This is reflected in how young adults in the U.S. tend to postpone marriage until they can afford to live alone—rather than with family or roommates—and in the assumption that a married life should be one of total financial independence. …
In his book The All-or-Nothing Marriage, the psychologist Eli Finkel examines how, over the past 200 years, American expectations of marriage have slowly climbed Maslow’s hierarchy of needs.
Just a few generations ago, the ideal marriage was defined by love, cooperation, and a sense of belonging to a family and community. Today’s newlyweds, Finkel argues, want all that and prestige, autonomy, personal growth, and self-expression.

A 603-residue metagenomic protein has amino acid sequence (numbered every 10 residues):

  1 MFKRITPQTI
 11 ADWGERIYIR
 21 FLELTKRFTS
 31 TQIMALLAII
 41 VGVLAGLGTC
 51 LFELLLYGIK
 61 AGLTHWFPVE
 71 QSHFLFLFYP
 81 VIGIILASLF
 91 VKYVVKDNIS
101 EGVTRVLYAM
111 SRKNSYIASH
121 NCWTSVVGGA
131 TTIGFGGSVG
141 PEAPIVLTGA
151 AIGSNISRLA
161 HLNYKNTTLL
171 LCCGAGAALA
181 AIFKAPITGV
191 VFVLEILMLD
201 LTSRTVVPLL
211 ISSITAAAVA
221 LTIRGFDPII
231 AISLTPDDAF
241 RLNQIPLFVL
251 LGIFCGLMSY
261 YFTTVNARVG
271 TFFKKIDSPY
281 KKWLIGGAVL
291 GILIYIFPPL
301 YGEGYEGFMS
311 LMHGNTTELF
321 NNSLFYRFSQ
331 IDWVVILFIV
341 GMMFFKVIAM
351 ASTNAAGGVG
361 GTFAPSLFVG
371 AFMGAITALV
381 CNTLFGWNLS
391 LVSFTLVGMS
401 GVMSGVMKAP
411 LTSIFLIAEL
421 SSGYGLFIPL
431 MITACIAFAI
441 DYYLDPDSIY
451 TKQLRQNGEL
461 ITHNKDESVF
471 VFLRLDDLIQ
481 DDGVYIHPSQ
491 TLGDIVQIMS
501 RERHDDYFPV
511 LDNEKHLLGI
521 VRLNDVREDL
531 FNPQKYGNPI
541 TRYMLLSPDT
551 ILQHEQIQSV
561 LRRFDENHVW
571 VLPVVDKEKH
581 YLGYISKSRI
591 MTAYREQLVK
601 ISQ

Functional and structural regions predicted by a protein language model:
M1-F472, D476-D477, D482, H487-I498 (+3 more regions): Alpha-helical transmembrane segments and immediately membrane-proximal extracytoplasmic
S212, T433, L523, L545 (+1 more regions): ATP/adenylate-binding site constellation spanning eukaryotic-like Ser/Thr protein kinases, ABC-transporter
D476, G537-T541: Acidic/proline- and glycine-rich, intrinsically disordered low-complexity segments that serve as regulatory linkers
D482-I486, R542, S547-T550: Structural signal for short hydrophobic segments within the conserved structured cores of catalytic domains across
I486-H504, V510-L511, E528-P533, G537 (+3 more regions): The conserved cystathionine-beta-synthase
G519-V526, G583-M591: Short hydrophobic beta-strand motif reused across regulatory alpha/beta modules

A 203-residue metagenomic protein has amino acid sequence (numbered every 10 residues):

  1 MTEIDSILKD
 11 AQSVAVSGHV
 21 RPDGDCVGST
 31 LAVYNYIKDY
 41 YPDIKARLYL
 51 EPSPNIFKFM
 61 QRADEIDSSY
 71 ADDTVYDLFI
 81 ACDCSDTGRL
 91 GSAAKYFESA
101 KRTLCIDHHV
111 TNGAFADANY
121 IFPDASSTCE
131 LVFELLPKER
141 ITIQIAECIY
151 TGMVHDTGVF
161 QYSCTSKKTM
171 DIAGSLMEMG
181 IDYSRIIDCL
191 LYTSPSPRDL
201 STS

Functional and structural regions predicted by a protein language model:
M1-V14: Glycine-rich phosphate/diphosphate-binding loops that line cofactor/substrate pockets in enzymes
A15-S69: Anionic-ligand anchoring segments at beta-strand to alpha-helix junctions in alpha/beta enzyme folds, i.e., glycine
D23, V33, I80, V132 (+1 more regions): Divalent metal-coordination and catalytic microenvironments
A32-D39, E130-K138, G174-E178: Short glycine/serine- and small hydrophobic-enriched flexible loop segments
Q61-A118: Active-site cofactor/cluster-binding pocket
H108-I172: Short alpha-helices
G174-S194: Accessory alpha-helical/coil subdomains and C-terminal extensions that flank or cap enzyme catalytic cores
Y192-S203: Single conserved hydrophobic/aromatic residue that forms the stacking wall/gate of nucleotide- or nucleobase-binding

A marriage is supposed to help the individuals within it become the best versions of themselves.
This means that more and more, Americans turn to their spouses for needs they once expected an entire community to fulfill.
….In his book The Marriage-Go-Round, Andrew Cherlin describes the marriage-based family as equivalent to a tall tree: Care and support pass up and down between generations, but more rarely do people branch out to give help or get it from their siblings, aunts and uncles, or cousins.
And in different-sex relationships, especially once children are involved, the work of this care falls disproportionately to women. Without marriage, this care and support could be redistributed across networks of extended family, neighbors, and friends.
….The psychologist Bella DePaulo, who has spent her career studying single people, says she believes there are serious repercussions of putting marriage at the center of one’s life.
“When the prevailing unquestioned narrative maintains that there is only one way to live a good and happy life, too many people end up miserable,” she says.